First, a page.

add_action( 'loop_end' , 'mh_insert_after_posts' );

function mh_insert_after_posts( $query ) {
   global $mh_loop_count, $mh_pagenavi_done;
   $mh_after_head = did_action( 'wp_enqueue_scripts' );
   if ( $mh_after_head == 1 ) {
      if ( $mh_loop_count == 1 and function_exists( 'wp_pagenavi' )  and !$mh_pagenavi_done ) {
         echo '<!-- /loop counter = ' . $mh_loop_count . ' -->';
         wp_pagenavi();
         $mh_pagenavi_done = true;
      }
      // Done, so decrease the loop counter
      $mh_loop_count = $mh_loop_count - 1;
   }
}

Each time the loop starts the counter goes up, when the loop ends it decreases. I only want the wp_pagenavi() to run once and only at the end of the first loop. I output the counter as an HTML comment to confirm that everything is firing correctly.

2. Configure WP-PageNavi to use your CSS

Install the plugin and set the options as you see fit. Make sure you enable “Use pagenavi-css.css” because the default styling will look unattractive and the Elemin styling is pretty good.

I’ve create a file called pagenavi-css.css in the child theme and put in your CSS. I’ve copied the CSS from the Elemin child theme for the class pagenav. Except for some minor touches, the wp-pagenavi CSS class is identical to the pagenav class.

/* Hide the old pagenav */
.pagenav {
	display: none;
}
/* dupplicate the styling for WP-PageNavi */
.wp-pagenavi {
        clear: both;
        padding-bottom: 20px;
        text-align: right;
        margin: -30px 20px 0 20px;
}
.wp-pagenavi a, .wp-pagenavi span {
        min-width: 24px;
        min-height: 20px;
        line-height: 100%;
        text-decoration: none;
        text-align: center;
        margin: 0 3px;
        padding: 4px 0 0;
        vertical-align: middle;
        display: inline-block;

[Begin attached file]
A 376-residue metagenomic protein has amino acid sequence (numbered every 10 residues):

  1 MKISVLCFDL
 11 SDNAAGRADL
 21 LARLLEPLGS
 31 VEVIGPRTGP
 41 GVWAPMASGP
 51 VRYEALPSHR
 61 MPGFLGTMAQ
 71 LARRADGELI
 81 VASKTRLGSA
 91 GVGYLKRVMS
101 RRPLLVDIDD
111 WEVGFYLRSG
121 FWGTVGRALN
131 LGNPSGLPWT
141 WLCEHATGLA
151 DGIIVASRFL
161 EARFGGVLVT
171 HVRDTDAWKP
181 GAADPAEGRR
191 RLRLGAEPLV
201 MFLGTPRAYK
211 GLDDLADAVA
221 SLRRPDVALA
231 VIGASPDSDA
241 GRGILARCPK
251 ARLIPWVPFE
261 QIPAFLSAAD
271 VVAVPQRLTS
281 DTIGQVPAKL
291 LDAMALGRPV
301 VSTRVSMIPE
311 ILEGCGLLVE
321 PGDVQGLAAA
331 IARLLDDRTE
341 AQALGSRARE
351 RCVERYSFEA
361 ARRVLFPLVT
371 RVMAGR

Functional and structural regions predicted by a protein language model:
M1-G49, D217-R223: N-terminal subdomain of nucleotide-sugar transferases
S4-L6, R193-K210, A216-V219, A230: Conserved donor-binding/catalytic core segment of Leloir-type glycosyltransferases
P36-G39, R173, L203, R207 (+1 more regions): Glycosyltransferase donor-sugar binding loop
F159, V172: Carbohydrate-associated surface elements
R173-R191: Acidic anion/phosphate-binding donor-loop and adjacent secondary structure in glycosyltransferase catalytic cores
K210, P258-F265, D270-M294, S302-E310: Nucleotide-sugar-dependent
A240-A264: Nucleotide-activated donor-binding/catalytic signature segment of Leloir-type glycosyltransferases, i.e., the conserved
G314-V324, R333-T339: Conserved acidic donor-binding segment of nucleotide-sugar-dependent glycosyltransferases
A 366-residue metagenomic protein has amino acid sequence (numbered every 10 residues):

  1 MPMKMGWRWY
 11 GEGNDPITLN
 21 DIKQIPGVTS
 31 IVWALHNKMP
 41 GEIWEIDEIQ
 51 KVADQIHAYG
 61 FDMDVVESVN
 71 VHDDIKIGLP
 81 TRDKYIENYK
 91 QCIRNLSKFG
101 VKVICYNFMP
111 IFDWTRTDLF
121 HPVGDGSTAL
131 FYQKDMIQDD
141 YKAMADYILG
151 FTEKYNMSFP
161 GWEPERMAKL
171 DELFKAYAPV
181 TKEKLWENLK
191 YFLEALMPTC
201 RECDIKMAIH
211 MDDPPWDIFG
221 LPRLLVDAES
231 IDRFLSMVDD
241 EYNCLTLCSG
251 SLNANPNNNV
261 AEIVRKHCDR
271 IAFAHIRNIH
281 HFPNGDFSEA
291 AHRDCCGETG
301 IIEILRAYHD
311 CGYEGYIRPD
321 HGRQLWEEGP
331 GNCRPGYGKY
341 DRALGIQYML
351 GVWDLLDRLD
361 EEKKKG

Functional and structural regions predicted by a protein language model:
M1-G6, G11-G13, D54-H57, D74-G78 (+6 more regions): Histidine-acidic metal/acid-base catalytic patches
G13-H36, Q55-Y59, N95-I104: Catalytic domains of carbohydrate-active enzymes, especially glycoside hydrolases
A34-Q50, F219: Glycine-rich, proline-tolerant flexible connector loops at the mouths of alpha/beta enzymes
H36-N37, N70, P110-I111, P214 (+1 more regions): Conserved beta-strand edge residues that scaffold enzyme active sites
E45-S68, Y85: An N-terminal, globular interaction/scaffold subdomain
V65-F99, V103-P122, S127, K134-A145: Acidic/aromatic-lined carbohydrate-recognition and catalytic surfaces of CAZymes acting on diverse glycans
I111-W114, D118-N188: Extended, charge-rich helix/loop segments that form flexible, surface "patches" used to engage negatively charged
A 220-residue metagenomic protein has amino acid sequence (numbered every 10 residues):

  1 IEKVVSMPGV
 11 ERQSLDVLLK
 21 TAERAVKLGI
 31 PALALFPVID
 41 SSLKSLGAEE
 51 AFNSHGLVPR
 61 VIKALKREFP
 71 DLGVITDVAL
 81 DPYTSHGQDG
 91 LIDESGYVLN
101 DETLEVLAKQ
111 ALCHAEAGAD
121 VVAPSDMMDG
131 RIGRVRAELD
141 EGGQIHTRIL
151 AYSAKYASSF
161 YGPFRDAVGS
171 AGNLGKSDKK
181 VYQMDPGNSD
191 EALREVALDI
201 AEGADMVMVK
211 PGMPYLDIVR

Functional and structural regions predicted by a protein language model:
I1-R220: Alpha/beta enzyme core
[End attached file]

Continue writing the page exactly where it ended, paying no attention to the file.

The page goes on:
zoom:1;
        *display:inline;
        -webkit-border-radius: 10em;
        -moz-border-radius: 10em;
        border-radius: 10em;
}
.wp-pagenavi a {
        background: #000;
        color: #fff;
        text-decoration: none;
}
.wp-pagenavi a:hover {
        background-color: #333;
        text-decoration: none;
}
.wp-pagenavi .current {
        color: #666;
        text-decoration: none;
}

There is one difference though. I’m using CSS to hide the default Elemin page navigation on the bottom. Yes, that means the old HTML is also being sent with the web page. But unless you look at the HTML source code you’ll never even know it’s there.

This CSS only gets used if the WP-PageNavi plugin is activated and if the pagenavi-css.css option is selected. Just by deactivating the plugin, the old page navigation is restored.

3. How about making this a plugin?

These functions and add_actions can be made into a plugin easily enough just by copying the code into a file in the wp-content/plugins directory. Call it elemin-wp-pagenavi.php.

At the top of that file put these lines

<?php
/*
Plugin Name: Add WP-PageNavi support to Elemin
*/

Then copy the code above right after that. You will still need to copy the pagenavi-css.css file to the elemin directory or the CSS will not get picked up.

Using this as a plugin will accomplish the same thing and avoid creating a child theme.

But if you are looking to making changes to the a theme then creating a child theme remains an easy thing to do. And I’ve been able to do this while avoiding modifying any copies of parent theme files.